Community spirit persisted during two decades of extraordinary growth in OB--the 1940s, when great numbers of military families inhabited what once had been vacation cottages, and the 1960s, when a population boom of a decidedly different type earned Ocean Beach the moniker of "San Diego's Haight-Ashbury."

"Ocean Beach has always been a special place--in the early days, when the businessmen sent their families here for the summer; during and after the war, when so many military families started out here, and during the '60s, when people were welcomed here who would have been kicked out of a lot of other neighborhoods in town," Akey said.

To many local residents, the first joining of the crazy-quilt of minds in a community that has long been home to a myriad of countercultures came in 1978, the year the Great Doughnut War was fought at the corner of West Point Loma Boulevard and Sunset Cliffs Boulevard, the gateway to Ocean Beach. The protagonists: Winchell's Donut House chain, hoping to open a franchise at the choice location, and a motley crew of locals calling themselves PAW (People Against Winchell's), who were willing to take extreme measures to keep fast-food chains out of OB.

For several months, the skirmishes in the Great Doughnut War were not unlike the scores of land-use controversies that have touched virtually every San Diego neighborhood. Winchell's was decried at community meetings in Ocean Beach and at public hearings at City Hall, but its building permit was approved by the City Council. The battle seemed lost, until fate, or possibly PAW, intervened.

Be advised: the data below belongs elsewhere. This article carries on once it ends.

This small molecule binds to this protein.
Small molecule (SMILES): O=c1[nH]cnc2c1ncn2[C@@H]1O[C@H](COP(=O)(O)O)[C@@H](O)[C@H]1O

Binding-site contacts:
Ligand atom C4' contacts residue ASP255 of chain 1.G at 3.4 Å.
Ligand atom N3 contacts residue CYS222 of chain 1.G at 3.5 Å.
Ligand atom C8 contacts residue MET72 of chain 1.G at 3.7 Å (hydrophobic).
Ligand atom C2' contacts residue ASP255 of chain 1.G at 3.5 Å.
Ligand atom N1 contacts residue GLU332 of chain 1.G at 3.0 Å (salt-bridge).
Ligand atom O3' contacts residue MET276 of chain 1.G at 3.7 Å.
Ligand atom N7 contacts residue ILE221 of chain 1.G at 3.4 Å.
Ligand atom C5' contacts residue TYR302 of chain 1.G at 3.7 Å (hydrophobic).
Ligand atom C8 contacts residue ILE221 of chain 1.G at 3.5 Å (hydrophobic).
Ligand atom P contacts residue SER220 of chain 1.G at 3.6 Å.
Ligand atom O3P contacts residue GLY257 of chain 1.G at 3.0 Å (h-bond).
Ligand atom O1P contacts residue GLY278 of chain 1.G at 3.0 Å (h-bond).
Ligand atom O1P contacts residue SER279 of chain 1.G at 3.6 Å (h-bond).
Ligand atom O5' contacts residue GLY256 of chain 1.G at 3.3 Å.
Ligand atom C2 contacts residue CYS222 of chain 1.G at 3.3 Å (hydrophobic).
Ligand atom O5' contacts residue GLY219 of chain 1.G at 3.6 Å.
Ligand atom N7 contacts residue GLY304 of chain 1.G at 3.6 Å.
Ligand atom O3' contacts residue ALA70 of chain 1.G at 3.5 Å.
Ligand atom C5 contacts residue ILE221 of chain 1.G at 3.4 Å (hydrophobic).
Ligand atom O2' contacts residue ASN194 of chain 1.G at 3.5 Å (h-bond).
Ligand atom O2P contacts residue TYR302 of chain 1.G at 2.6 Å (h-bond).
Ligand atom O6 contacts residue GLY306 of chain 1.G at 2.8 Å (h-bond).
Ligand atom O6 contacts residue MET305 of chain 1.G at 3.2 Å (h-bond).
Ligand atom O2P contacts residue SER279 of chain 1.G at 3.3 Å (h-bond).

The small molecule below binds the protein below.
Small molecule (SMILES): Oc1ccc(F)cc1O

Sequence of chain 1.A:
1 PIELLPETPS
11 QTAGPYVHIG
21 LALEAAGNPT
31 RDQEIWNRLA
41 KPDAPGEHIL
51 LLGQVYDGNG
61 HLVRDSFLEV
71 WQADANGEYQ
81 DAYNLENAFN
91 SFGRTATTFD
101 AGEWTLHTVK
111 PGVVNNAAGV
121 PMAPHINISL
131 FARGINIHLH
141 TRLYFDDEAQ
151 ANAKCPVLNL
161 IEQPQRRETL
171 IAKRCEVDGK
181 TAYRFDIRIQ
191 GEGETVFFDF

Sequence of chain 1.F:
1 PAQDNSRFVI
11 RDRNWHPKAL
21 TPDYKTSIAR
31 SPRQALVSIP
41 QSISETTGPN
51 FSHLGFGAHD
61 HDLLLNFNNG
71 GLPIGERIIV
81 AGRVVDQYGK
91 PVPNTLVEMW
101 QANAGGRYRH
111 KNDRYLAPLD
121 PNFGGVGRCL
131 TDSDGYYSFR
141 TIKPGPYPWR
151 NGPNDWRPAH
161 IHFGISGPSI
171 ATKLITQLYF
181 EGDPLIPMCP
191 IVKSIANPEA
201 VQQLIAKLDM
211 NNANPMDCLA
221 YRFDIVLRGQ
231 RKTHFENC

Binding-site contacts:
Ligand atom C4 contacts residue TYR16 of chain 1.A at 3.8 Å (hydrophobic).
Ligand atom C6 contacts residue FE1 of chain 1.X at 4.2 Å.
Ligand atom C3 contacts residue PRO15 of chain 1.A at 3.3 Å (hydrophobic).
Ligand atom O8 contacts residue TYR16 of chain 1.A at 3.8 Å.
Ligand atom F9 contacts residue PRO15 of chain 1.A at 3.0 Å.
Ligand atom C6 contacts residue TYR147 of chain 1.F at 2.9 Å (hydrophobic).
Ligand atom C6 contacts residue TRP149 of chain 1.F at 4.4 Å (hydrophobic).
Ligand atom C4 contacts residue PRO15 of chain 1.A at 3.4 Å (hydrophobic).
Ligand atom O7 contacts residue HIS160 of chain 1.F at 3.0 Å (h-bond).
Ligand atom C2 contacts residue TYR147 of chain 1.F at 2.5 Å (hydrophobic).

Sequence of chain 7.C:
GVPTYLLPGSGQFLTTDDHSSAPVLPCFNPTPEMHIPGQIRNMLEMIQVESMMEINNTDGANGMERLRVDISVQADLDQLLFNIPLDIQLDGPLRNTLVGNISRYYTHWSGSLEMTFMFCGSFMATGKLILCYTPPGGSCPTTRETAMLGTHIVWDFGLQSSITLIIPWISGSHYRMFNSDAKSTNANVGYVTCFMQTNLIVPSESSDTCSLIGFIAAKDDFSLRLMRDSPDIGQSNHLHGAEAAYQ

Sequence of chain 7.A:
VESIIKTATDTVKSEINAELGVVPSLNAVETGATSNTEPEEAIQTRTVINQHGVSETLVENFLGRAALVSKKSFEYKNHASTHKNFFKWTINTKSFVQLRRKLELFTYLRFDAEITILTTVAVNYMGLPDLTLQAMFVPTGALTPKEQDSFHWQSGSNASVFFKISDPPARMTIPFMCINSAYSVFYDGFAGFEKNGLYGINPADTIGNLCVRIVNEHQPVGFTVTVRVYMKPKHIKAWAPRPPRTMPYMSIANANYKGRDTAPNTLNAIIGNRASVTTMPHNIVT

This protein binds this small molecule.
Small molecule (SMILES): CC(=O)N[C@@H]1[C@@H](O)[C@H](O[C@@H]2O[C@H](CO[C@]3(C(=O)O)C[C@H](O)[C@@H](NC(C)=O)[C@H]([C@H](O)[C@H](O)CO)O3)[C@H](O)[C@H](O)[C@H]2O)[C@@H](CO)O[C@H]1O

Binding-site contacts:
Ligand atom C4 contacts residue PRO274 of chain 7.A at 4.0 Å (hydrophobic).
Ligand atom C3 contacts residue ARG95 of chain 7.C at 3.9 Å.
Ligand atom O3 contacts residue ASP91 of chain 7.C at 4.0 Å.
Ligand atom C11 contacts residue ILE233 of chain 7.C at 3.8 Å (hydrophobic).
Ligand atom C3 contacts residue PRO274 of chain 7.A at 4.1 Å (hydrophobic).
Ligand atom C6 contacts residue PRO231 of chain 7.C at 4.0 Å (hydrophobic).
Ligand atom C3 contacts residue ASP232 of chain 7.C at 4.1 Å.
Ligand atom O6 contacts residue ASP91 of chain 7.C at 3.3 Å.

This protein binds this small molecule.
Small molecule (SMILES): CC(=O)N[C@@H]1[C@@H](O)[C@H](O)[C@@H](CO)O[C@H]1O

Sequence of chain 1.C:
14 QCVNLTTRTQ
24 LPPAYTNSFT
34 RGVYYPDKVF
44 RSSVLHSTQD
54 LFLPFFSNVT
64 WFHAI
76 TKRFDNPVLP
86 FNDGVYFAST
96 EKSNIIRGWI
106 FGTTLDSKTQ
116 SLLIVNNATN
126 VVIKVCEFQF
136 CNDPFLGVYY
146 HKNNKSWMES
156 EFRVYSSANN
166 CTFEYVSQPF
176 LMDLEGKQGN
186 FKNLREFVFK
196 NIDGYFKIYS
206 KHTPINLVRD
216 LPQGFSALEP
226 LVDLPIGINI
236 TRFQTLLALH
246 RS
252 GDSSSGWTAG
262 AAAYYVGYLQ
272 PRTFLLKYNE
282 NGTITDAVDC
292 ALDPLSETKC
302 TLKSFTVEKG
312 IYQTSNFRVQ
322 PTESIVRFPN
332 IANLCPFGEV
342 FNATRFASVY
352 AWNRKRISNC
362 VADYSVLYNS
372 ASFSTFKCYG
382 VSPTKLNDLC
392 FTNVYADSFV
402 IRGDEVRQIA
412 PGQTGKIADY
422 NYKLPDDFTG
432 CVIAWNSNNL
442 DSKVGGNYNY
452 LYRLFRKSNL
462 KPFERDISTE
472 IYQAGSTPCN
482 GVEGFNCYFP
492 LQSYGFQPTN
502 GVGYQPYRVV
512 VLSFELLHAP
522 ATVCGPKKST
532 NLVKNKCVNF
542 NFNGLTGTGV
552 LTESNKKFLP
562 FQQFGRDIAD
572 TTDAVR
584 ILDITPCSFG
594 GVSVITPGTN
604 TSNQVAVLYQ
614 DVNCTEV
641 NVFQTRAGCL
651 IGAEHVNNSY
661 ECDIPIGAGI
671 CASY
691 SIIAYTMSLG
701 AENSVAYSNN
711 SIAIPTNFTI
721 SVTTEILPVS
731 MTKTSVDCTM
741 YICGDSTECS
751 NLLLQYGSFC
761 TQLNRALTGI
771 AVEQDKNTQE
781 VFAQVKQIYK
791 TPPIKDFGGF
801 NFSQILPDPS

First, a Winchell's in Pacific Beach was firebombed. Several days later, a Winchell's in North Park was the target of a similar attack. The perpetrator of the crimes was never apprehended, and whether PAW or its followers were involved officially remains a mystery. But a lot of people in Ocean Beach find it hard to suppress knowing chuckles when they tell you that part of the story.

Perhaps the timing of the bombings was coincidental, but Winchell's wasn't taking any chances; plans for its Ocean Beach shop were scuttled within days. Bob Miller, president of the Ocean Beach Town Council at the time, said he was sorry to see Winchell's relent because, "You have to stand up to terrorism."

To this day, while fast-food chains have proliferated in neighboring Pacific Beach and Mission Beach, Ocean Beach residents buy their hamburgers, tacos, pizzas and takeout chicken from the scores of mom-and-pop restaurants dotting the beachfront streets.

"That shows the kind of community spirit there is here," Mahoney said. "But it shows something else--that Ocean Beach does not want big developers and does not take well to change. Seen through the eyes of an old New Englander, that's an admirable attitude. We all want to see the area improve, but we don't want to be a copy of La Jolla or the other so-called 'high-class' beach areas."

Akey predicted that simple economics would continue to push Ocean Beach in what he sees as a positive direction. "Pretty soon, the only people that will be able to afford to move here are young professionals," he said. "You can't live here anymore unless you have a decent job."

At the same time, however, Akey said "the unique Ocean Beach personality never will be lost."

But wasn't the aimless, out-of-work drifter part of that distinct personality?

"Well, that's going to change, I guess, and some people will say we've lost some of our charm," Akey said. "But that's a good sign, if you want to see Ocean Beach thrive and lose that stigma."